The Cognitive Crucible is a forum that presents different perspectives and emerging thought leadership related to the information environment. The opinions expressed by guests are their own, and do not necessarily reflect the views of or endorsement by the Information Professionals Association.
During this episode, Dr. Sean McFate discusses his influential book, The New Rules of War. Sean describes how the Westphalian state system is changing, consequences for conventional war, the rise of mercenaries and international mega-corporations, and information operations. Plus, the Cognitive Crucible gets not only one–but two–Monty Python references.
Research Question: Sean asks several questions worthy of examination. First, how can a democracy fight secretive wars without losing its democratic soul? Second, strategic culture can eclipse strategic IQ; so, how can a strong strategic culture be broken? Finally, what is strategic thinking, and how are good strategic thinkers created?
Dr. Sean McFate is a foreign policy expert, author and novelist. He is a Senior Fellow at the Atlantic Council, a Washington DC think tank, and a professor of strategy at the National Defense University and Georgetown University’s School of Foreign Service. Additionally, he serves as an Advisor to Oxford University’s Centre for Technology and Global Affairs.
McFate’s career began as a paratrooper and officer in the U.S. Army’s 82nd Airborne Division. He served under Stan McChrystal and David Petraeus, and graduated from elite training programs, such as Jungle Warfare School in Panama. He was also a Jump Master.
McFate then became a private military contractor and paramilitary. Among his many experiences, he dealt with African warlords, raised armies for U.S. interest, rode with armed groups in the Sahara, conducted strategic reconnaissance for the extractive industry, transacted arms deals in Eastern Europe, and helped prevent an impending genocide in the Rwanda region.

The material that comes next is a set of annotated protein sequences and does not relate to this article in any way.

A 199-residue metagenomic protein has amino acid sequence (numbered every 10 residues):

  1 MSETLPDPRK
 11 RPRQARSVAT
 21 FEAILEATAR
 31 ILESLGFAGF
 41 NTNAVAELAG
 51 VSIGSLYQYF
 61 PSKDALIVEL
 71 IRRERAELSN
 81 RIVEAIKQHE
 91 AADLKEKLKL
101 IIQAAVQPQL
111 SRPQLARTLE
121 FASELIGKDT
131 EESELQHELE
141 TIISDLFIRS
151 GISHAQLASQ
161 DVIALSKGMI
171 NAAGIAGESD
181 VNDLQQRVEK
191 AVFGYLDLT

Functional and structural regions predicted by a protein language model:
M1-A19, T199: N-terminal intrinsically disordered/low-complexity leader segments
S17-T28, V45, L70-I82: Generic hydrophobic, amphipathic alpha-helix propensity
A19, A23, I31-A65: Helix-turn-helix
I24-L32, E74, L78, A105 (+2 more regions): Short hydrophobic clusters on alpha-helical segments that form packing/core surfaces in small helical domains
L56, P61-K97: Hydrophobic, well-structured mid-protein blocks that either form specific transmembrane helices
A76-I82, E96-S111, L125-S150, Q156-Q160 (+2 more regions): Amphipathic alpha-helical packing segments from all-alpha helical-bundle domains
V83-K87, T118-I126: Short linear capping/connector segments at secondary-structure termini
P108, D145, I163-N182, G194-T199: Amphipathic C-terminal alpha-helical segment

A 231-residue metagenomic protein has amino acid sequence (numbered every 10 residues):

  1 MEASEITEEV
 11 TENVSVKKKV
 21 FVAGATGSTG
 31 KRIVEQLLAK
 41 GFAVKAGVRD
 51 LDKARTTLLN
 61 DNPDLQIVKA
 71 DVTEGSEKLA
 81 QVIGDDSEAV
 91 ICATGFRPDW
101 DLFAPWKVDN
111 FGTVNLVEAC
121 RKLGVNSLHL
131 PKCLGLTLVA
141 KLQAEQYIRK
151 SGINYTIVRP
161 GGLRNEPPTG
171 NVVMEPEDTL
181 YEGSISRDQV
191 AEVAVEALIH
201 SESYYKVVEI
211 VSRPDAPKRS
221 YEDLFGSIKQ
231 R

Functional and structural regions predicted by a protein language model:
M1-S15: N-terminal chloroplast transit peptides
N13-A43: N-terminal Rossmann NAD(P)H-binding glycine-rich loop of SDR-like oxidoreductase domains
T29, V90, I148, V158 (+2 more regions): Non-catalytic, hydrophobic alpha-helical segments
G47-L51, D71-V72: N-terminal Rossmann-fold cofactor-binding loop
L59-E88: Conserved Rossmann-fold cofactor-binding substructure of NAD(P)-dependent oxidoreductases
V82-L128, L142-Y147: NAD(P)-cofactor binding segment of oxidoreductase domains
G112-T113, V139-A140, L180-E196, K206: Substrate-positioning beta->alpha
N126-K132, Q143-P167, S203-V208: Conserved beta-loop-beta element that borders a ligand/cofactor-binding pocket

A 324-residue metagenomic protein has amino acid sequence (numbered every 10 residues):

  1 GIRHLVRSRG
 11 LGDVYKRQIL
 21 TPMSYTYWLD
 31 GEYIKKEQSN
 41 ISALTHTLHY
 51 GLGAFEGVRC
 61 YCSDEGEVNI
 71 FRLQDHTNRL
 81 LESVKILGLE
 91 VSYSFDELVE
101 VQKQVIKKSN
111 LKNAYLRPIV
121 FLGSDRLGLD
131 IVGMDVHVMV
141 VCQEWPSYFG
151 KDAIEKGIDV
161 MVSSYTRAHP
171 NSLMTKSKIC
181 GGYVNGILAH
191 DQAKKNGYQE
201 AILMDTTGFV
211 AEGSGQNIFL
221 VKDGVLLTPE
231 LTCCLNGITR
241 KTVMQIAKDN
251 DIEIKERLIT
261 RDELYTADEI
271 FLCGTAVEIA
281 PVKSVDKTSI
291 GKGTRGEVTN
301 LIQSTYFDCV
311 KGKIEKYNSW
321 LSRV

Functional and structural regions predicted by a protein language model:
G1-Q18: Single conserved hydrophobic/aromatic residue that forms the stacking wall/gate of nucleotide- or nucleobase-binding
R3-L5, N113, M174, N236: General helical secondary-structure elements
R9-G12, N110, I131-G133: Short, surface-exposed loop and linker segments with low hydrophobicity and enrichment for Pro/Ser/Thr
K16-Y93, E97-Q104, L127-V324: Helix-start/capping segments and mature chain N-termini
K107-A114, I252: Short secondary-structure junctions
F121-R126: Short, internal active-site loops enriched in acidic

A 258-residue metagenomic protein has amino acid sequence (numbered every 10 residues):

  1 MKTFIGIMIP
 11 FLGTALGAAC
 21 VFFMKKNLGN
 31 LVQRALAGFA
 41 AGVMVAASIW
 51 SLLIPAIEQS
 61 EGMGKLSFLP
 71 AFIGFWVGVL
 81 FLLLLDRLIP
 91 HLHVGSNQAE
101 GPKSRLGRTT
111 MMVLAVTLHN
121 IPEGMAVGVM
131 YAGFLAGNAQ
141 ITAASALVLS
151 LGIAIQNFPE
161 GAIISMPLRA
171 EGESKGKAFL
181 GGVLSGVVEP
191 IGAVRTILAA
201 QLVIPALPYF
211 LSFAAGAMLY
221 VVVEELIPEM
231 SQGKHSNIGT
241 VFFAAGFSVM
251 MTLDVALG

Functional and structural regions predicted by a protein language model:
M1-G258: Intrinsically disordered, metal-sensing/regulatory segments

In the world of international business, McFate was a Vice President at TD International, a boutique political risk consulting firm with offices in Washington, Houston, Singapore and Zurich. Additionally, he was a program manager at DynCorp International, a consultant at BearingPoint (now Deloitte Consulting), and an associate at Booz Allen Hamilton.
McFate writes novels based on his own military experiences. His latest thriller is High Treason, and #1 New York Times Best Selling author James Patterson said: “Sean McFate just might be the next Tom Clancy, only I think he’s even better…The action is non-stop.” James Rollins said: “It had me breathless—it’s not to be missed!”
McFate also writes serious non-fiction. The New Rules of War: How America Can Win—Against Russia, China, and Other Threats (Morrow) has been called “The Freakonomics of modern warfare.” It was named a “Book of the Year” by The Economist, The Times [UK], and The Evening Standard, and is included on West Point’s “Commandant’s Reading List.” Admiral Jim Stavridis, the former NATO Supreme Allied Commander, said: “Stunning. Sean McFate is a new Sun Tzu.” Max Hastings wrote in The Sunday Times: “[This] iconoclastic book is being hailed by radicals as a wake-up call to governments and armed forces everywhere.” It has been translated into six languages and the British edition is titled Goliath: Why the West Isn’t Winning. And What We Must Do About It (Penguin). McFate also authored The Modern Mercenary: Private Armies and What They Mean for World Order (Oxford Univ Press). The Economist called it a “fascinating and disturbing book.”
McFate is a consultant to the U.S. military, U.S. intelligence community, United Nations, and Hollywood. His has written for the New York Times, Washington Post, The Atlantic, The New Republic, Foreign Policy, Politico, Daily Beast, Vice Magazine, War on the Rocks, Military Review and African Affairs. He has appeared on CNN’s Amanpour, Morning Joe, Fox and Friends, MSNBC, Fox, Sky News, NPR, BBC, WSJ, FT, Economist, Vice/HBO, The Discovery Channel, and American Heroes Channel. As a scholar, he has authored eight book chapters in edited academic volumes, and two monographs on modern war for the U.S. Department of Defense.
McFate holds a BA from Brown University, MPP from the Harvard Kennedy School of Government, and a Ph.D. in international relations from the London School of Economics and Political Science (LSE). He was also a Fellow at Oxford. McFate lives in Washington, DC.
About: The Information Professionals Association (IPA) is a non-profit organization dedicated to exploring the role of information activities, such as influence and cognitive security, within the national security sector and helping to bridge the divide between operations and research. Its goal is to increase interdisciplinary collaboration between scholars and practitioners and policymakers with an interest in this domain.
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